That made her laugh. “I did tell you. I told you I didn’t have room in my life for—”
“Why didn’t you tell me you were sick?” he roared.
“Why? So I could see you look at me exactly the way you’re doing? With pity for the poor sick woman who’s probably going to die soon? Are you serious?”
“Don’t say that,” he cried.
“Why not? It’s what you’re thinking, isn’t it?”
He backed up a step. “Don’t ever say that again.”
She shrugged, suddenly too exhausted to speak.
It didn’t matter.
Another backward step took him farther away from her, as though he needed to get out of her radius of contagion.
“I’m going to need some time with this,” he told her.
Wow. Could she predict the future with eerie accuracy or what?
“Of course you are,” she said bitterly, turning her back on him and resuming the search for her sketches.
Tony’s only warning that an invasion was imminent was the jangle of keys in the lock of the penthouse’s front door. And then the door swung open.
It was his sister, Arianna.
A visit from her was the last thing he needed at the end of this hellish week, when he’d retreated to the city to work at the auction house and get his mind wrapped around Talia’s illness.
“Tony!” Opening her arms to him, she smiled with such extreme delight that the guilt threatened to suffocate him. “Oh, my God! It’s so good to see you!”
“Hey.” Working fast, he rearranged his features into something approximating a smile and caught her just as she flung herself at him and wrapped him up so tight he had to wonder if she’d grown an extra arm or two. “What, ah—what’re you doing here?”
Letting go of his torso long enough for him to gasp in a breath, she planted her palms on either side of his face and smothered him with kisses.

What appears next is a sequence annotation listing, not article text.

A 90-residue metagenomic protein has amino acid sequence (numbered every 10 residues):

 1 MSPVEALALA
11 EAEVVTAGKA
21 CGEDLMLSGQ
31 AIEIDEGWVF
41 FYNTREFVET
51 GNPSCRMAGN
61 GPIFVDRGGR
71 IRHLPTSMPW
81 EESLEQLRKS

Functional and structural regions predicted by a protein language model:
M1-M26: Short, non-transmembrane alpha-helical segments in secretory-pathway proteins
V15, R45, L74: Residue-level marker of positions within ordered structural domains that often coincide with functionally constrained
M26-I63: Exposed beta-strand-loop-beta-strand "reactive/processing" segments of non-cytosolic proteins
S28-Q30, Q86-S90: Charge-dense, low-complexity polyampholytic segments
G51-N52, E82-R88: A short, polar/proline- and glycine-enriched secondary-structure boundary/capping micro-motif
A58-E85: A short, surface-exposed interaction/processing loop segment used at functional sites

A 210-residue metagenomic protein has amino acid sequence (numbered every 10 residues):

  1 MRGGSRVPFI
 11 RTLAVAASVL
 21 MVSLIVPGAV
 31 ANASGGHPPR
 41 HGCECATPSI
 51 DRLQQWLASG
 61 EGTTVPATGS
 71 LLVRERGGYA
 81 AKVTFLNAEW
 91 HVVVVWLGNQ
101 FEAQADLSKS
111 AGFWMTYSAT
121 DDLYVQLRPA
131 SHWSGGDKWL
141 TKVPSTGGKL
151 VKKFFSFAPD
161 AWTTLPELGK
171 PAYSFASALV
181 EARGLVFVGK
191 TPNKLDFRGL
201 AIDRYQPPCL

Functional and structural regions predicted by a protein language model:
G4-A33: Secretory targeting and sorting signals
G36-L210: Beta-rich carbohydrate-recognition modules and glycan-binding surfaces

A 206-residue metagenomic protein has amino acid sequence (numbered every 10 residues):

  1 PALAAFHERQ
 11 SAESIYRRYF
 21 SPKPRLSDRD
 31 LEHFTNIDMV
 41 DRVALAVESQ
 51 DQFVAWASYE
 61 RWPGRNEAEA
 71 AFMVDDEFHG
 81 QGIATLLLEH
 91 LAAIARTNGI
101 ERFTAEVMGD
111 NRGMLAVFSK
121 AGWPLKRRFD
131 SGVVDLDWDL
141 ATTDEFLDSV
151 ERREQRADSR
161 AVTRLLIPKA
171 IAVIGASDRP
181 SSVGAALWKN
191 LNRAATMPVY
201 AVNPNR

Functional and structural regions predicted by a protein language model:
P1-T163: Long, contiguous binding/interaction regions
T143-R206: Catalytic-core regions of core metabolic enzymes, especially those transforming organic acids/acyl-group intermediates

“You knew we were coming!”
“Was that today?”
Arianna pulled back, eyes aglow with happy tears. Motherhood really did agree with her. She was still pleasantly plump from her pregnancy but, if anything, it increased her beauty. There was a peaceful serenity about her that was so powerful it almost kept her feet from touching the floor.
“Yes, it was today.” She squinted, giving him a critical once-over. “You don’t look happy. What gives?”
Tony floundered around for an excuse. He was happy enough to see her, he supposed, but it would be better if she’d ease up, just a little. She had a real mother-hen thing going, and he could do without the incessant coddling just now.
He’d seen her back in Cincinnati already, right after the baby was born, and she’d tested the limits of his sanity with all the hovering and worrying. It was a blessing to be back from the “dead,” of course, and a double blessing to be back with a sister who loved him so much, but—
“I just need a little space.” He kept it gentle and to the point, hoping she’d understand. “I’m trying to get my bearings, and I don’t need you fussing around me all the time, so I—”
“That’s why we won’t be here long,” she sang, in what she evidently believed was a reassuring tone. “Just a couple weeks or so.”
“Great,” he muttered.
Arianna completely missed his lack of enthusiasm. She was patting his face again, smoothing her thumbs over the hollowed spaces under his eyes. “You’re still too thin. I need to work on fattening you up a little. If I don’t, who will?”
Irritated, he shrugged away from her clutching hands. He’d been eating just fine, and when you’d spent time as a POW, you were allowed to look haunted and gaunt for a while.
“I don’t need—” he began.
“Excuse me,” said a sarcastic male voice from the hallway, “but can you siblings suspend the bickering long enough for me to come into the house?”
Startled, they stepped back to allow Arianna’s husband, Joshua Bishop, over the threshold. He gave Tony a grim nod as he passed.
Yeah. Tony didn’t much like him, either.
For one thing, Joshua had served time in prison. He’d been freed through one of those innocence programs, true, but prison was prison, and God only knew what kinds of things he’d learned from the real felons in the joint.